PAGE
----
I’m dismayed that even though I have all this power in my pocket it goes unused. Ask yourself, what do you do with your phone? Check email? Browse your company social feed?  A very famous computer scientist once said I hate (devices). It’s all about consuming, not producing and he’s totally right! (I’m looking for the quote)

Why can’t you produce on your device? Is it the form factor? Is it the lack of hardware keyboards/mice? Or is it simply that the apps that are available don’t translate well to productive experiences?

There are great experiences on the phone. With Mailbox I can achieve inbox zero which is a great feeling.  The truth is that mobile isn’t there yet for the productivity worker, but then why are all these workers BYOD’ing? There must be something compelling about it. The truth is I think BYOD at the moment is about 2 things. 1. The consumer in us is impressed with our consumer device experience so much that we understand inherently how it could improve our work experience and 2. We are addicted to control and mobile devices help us stay in control by keeping us informed.

So I can consume well on my mobile, but what about producing? Certainly your company didn’t hire you to be a consumer. It want’s you to produce. The truth is the apps we have available today are not able to make us ‘productive’ producers on our devices. In part 2 I will discuss the barriers to mobile productivity and show how app maturity and worker expectations are overcoming those barriers.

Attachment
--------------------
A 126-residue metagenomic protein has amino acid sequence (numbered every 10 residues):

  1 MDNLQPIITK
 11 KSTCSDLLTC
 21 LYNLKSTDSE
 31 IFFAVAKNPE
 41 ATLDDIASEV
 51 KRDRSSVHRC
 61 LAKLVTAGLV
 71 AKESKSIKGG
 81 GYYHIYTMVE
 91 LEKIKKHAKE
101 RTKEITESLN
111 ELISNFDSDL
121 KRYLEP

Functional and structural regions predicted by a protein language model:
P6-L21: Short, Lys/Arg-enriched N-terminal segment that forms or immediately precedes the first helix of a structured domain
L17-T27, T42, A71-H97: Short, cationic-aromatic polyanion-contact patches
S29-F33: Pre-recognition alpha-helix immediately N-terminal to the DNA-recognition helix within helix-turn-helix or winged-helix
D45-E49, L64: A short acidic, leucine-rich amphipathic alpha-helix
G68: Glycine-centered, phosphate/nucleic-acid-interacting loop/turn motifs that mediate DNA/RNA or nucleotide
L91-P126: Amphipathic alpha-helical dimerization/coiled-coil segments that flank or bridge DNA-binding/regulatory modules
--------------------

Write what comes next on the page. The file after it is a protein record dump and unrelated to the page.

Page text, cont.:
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The future of Windows dev is here?

In a recent post I surmised that based on lots of sorted news about Windows 8 and Office that Microsoft was a paying a lot more than lip service to the HTML5/javascript future of the web. Later I talked about how Silverlight ambiguity was a bad thing for SharePoint online development. In both posts I hinted that this was ultimately a good thing due to potential for better cross-platform compatibility and that while throwing away years of .Net dev sounded horrible, it was ultimately the right thing to do.

Since my last post a few things have changed. Our product company, (hint: SnapWorkSocial), decided to pursue Silverlight over HTML/javascript due to a number of things including a better Office 365 story and I’ve been busy refactoring ever since. During this process I’ve fallen even more in love with Silverlight. If there was ever a beautiful programming language it’s XAML (the core of Silverlight and WPF) and I just love the flexibility and power behind this simple XML based language. Months of dev on SharePoint using ASP.Net/C#/HTML/Javascript have been ported to XAML and improved in just a couple of weeks. It’s sad to think that in a couple of years we’ll have to switch back due to Silverlight deprecation. Or will we?